Although we commonly associate the cravat with weddings here in Western culture, it actually has some rather multi cultural roots from Europe and America. Read on for a little whistle stop tour around the world.
1. Croatia: This might seem like a completely tenuous link unless you’ve heard this before but cravats were actually created in Croatia 600 years ago. According to an old Croatian folklore and tradition, women would give their loved ones a narrow scarf before they went off to war as a token of their love. Croatia even celebrates Cravat Day annually on the 18th October and they famously created the world’s longest tie which was included in one of the Guiness World Record Books!
2. France: Another travel related link for the cravat here. Apparently the word ‘cravat’ was derived from the French word for ‘Croat’, which of course means someone from Croatia. The infamous Napoleon also apparently always wore a black cravat, which was considered to be the colour of the French military.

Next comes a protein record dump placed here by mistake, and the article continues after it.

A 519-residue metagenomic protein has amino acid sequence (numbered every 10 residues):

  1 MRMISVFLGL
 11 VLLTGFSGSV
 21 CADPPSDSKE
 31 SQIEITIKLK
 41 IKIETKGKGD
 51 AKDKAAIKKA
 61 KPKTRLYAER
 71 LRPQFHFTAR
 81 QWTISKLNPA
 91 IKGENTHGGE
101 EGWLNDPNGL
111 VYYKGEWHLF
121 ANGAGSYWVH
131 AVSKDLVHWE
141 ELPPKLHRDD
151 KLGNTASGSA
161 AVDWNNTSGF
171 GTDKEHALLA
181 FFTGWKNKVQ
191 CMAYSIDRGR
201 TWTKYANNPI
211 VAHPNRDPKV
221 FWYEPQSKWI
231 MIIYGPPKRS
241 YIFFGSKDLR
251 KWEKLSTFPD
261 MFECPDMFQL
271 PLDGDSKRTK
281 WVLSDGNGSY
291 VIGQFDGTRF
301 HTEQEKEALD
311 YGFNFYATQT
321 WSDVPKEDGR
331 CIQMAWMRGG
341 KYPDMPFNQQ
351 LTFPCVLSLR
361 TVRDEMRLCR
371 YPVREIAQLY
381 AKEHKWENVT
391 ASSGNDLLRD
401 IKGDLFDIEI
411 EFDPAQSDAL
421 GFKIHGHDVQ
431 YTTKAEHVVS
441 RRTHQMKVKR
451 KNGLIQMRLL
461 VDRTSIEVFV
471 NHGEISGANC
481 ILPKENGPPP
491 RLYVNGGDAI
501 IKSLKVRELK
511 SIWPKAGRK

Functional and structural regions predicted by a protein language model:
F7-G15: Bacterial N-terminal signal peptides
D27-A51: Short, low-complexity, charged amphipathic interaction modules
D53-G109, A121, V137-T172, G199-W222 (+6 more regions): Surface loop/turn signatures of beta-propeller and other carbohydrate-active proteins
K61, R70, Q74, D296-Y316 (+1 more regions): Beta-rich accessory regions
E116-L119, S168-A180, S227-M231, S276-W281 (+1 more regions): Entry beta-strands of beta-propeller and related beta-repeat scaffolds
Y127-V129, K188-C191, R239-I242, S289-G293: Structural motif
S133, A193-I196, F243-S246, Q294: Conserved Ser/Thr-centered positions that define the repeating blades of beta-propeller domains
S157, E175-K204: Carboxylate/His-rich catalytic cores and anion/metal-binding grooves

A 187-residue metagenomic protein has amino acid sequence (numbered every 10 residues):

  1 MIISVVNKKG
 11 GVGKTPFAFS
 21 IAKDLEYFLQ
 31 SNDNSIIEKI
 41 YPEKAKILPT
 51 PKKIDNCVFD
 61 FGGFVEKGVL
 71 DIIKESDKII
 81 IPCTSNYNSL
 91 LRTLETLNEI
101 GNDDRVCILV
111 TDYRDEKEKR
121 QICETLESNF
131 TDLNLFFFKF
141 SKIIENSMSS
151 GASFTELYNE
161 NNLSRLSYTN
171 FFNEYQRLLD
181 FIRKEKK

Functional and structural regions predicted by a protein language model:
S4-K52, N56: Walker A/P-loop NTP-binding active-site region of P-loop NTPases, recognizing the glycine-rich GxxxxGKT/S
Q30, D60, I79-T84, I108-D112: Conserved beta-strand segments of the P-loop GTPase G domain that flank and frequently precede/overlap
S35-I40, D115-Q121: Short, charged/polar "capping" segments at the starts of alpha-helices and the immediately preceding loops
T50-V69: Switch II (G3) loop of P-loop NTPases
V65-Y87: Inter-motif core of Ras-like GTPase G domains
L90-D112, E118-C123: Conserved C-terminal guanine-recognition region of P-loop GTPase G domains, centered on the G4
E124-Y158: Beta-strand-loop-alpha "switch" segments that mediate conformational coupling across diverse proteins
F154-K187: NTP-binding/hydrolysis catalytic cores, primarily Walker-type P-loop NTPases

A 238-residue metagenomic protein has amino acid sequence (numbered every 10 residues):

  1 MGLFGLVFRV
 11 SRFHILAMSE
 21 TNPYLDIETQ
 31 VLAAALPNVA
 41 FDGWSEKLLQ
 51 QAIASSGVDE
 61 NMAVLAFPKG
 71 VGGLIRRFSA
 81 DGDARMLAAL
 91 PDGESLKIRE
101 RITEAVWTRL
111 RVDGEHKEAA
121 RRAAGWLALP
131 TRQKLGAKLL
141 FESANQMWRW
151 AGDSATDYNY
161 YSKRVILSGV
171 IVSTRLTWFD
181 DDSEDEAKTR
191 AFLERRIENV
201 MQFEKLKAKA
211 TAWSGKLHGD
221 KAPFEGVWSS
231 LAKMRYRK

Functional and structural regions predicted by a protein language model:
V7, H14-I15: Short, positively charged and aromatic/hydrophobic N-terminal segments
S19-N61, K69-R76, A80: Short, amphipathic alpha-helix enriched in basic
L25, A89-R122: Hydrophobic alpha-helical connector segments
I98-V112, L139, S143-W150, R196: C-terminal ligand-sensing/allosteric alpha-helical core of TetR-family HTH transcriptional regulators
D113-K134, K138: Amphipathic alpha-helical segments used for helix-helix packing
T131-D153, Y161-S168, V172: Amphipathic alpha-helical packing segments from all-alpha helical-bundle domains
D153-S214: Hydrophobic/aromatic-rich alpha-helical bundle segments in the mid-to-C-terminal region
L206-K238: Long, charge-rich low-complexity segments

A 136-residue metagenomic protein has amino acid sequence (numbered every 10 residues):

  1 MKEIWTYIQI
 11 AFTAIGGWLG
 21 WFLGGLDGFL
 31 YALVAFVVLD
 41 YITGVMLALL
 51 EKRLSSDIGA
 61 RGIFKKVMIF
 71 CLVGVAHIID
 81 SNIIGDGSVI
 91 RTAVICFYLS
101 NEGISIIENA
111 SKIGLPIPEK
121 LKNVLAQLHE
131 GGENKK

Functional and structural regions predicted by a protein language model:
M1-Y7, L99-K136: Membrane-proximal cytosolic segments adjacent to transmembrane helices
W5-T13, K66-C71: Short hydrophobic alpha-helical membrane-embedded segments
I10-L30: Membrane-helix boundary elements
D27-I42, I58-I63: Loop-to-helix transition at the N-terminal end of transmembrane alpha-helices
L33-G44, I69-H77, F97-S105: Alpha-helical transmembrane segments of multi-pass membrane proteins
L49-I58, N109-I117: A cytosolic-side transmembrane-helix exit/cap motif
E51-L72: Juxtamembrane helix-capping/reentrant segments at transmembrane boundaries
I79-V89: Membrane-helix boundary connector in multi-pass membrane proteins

3. England: When the cravat came to England the style was adapted and the length and the colour was changed to white. Cravats are now commonly worn for weddings in Britain. Wedding cravats are a really smart alternative to the standard tie and grooms are pairing them with the traditional morning suit when they go for the classic big white wedding.
4. America: America’s input into the cravat evolution is down to Jesse Langsdorf, an American textiles mogul who adapted the cravat by dividing it into three sections and re-attaching it so that the method of tying would become easier. It seems we have quite a lot to thank him for.
Had enough of tie-related travel? That’s the end of this little fact-filled piece. If you are interested to purchase our cravats you can get them here: http://www.dqt.co.uk/cravats.html